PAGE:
Lessons from Affliction’s failure

Affliction’s demise as an MMA promoter on Friday shouldn’t have surprised anyone.

Since the first Affliction card took place in August 2008, the company has been on a downhill slide into oblivion, culminating with Friday’s decision to stop promoting fight cards and again become an official UFC sponsor.

What can be learned from Affliction’s demise?

1. Fighter salaries must be kept under control. This is easily the most important lesson to learn from Affliction. For all the complaining that goes on about the disparity betweeen the amount of money main-event fighters make compared to lower-tier guys, you can’t say that the UFC doesn’t have a good business model. Fighters who are popular and proven pay-per-view draws are responsible for 90 percent of the income on UFC cards. So those fighters make more money than the guys who are slugging it out on the undercard. That’s good business logic.

What isn’t good business logic, however, are the astronomical salaries Affliction paid out to its main-card fighters. Tim Sylvia earned $800,000 for his 36-second loss to Fedor Emelianenko in the main event of the first Affliction show. That’s good for Sylvia, who was making approximately $140,000 per fight in the UFC. The problem is that Sylvia’s payout set a precedent that ultimately killed the company because vice president Tom Atencio couldn’t come to terms for a replacement fighter for Josh Barnett. Why? Because they wanted the same kind of money Affliction had paid to guys like Andrei Arlovski, who earned $1.5 million for his loss to Emelianenko.

Affliction didn’t just overpay their main event fighters, however. On the first show, Ben Rothwell earned $250,000 and Matt Lindland earned $300,000. Those figures are more than what just about every UFC fighters makes. Those salaries are almost on par with what UFC mega-stars Brock Lesnar, Georges St-Pierre and B.J. Penn make.

The difference is that Lesnar, St-Pierre and Penn are nearly household names, while Lindland and Rothwell would barely get recognized if they walked down the Las Vegas Strip.

You can build a successful promotion without grossly overpaying your fighters. Strikeforce has been doing it for years, and they’re in zero danger of going under at any point in the future.

2. It’s impossible to properly build a promotion without television. Affliction put on great fights for the hard-core fan, but they failed to realize that 90 percent of fans buy fights to see stars. A card filled with stars in mediocre fights will always outsell a show filled with great fights but few stars. It’s one of the major laws of promotion.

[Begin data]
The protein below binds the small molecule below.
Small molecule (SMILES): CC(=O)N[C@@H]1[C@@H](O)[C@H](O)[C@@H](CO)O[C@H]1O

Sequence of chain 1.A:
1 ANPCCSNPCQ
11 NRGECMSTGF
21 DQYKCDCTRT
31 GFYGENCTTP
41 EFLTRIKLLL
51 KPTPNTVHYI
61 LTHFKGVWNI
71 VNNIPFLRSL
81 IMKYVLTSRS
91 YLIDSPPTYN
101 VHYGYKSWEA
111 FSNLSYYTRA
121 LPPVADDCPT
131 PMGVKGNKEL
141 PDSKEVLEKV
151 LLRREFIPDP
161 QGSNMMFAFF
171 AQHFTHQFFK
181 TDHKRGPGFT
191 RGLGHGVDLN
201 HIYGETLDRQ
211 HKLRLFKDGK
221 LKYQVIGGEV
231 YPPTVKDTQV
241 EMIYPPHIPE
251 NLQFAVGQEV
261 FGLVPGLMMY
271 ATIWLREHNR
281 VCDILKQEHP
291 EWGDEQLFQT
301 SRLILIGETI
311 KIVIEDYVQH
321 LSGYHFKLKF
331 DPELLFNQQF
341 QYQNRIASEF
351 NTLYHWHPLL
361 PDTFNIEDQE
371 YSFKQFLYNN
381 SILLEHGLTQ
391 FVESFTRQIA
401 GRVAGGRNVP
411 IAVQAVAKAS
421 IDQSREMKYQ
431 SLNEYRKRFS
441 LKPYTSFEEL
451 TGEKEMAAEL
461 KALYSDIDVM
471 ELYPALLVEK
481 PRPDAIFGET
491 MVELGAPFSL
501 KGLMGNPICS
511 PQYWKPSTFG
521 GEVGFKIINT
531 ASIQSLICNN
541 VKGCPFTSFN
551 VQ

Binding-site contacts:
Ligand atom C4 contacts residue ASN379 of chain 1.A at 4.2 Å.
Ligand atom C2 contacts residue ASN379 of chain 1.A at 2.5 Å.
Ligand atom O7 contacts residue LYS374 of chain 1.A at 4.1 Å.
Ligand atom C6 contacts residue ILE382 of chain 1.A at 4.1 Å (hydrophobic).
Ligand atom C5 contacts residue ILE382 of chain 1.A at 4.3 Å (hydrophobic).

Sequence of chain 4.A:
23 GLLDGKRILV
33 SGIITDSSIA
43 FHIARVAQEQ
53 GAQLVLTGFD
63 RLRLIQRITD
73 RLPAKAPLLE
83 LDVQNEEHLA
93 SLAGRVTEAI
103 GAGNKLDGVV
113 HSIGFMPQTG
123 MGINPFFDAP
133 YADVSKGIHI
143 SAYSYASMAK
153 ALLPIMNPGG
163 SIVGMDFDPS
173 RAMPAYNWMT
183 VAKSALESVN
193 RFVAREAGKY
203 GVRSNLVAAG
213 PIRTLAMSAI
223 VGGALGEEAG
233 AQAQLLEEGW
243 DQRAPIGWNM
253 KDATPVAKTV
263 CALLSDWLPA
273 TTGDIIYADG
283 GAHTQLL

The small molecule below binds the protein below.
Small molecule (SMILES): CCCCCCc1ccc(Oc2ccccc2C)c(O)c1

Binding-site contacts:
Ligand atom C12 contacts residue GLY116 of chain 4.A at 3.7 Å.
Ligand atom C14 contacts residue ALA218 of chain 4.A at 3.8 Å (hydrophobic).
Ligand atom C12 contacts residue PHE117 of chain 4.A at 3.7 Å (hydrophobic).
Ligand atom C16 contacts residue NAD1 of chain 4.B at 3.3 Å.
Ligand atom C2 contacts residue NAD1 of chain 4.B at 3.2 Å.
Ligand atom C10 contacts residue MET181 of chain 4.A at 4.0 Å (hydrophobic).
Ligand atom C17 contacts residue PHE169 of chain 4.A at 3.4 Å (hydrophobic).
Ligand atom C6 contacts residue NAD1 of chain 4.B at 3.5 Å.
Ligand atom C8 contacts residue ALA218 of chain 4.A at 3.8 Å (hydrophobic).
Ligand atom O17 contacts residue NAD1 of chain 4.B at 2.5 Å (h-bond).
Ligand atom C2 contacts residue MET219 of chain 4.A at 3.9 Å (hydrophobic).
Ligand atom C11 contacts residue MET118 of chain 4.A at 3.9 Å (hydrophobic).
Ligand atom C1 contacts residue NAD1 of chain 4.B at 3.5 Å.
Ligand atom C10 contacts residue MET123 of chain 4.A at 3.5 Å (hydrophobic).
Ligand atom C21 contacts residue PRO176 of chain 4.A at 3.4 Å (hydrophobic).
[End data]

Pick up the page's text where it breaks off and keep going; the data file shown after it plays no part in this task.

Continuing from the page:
Television is an absolute requirement to make waves in the mixed martial arts business. The UFC was a niche product until The Ultimate Fighter, a show that placed compelling characters and stories in front of millions of people each week. Forrest Griffin, Josh Koscheck, Chris Leben — all are superstars today because of the television reach of The Ultimate Fighter.

Without television, you can’t build up your fights. You can’t build characters. And most importantly, you can’t make people care about the fighters on the show, and what reason do they have for purchasing your show if they don’t care about the people they’re going to see?

3. Going against the UFC is going to be nearly impossible. Zuffa has built a juggernaut of NFL-caliber proportions within MMA, and there’s almost zero chance anyone can beat it at its own game. The UFC’s been around too long, learned from too many mistakes and is too entrenched in popular culture to unseat it by using the same business model.

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When casual fans think of mixed martial arts, they think of the UFC. It has outstanding brand awareness, most of the best fighters in the world and is ruthless. This is a company that publicly states they have no problem with Scott Coker or Strikeforce, yet will counter-program with free UFC shows against Strikeforce shows on premium cable. It simply will not allow a competitor to step in and take away what it’s created.

That’s why Strikeforce is now the No. 2 mixed martial arts company in America. It has a smart salary structure where it stays within its means and pays fighters according to what they bring to the table. It has a television contract and can use that to effectively build fights and cards. And most importantly, it’s not trying to take down the UFC.

It’s simply living in its niche, and thriving because of it. Strikeforce may have found the only way to survive as a secondary MMA company in North America.

It’s too bad Affliction didn’t figure it out before it started.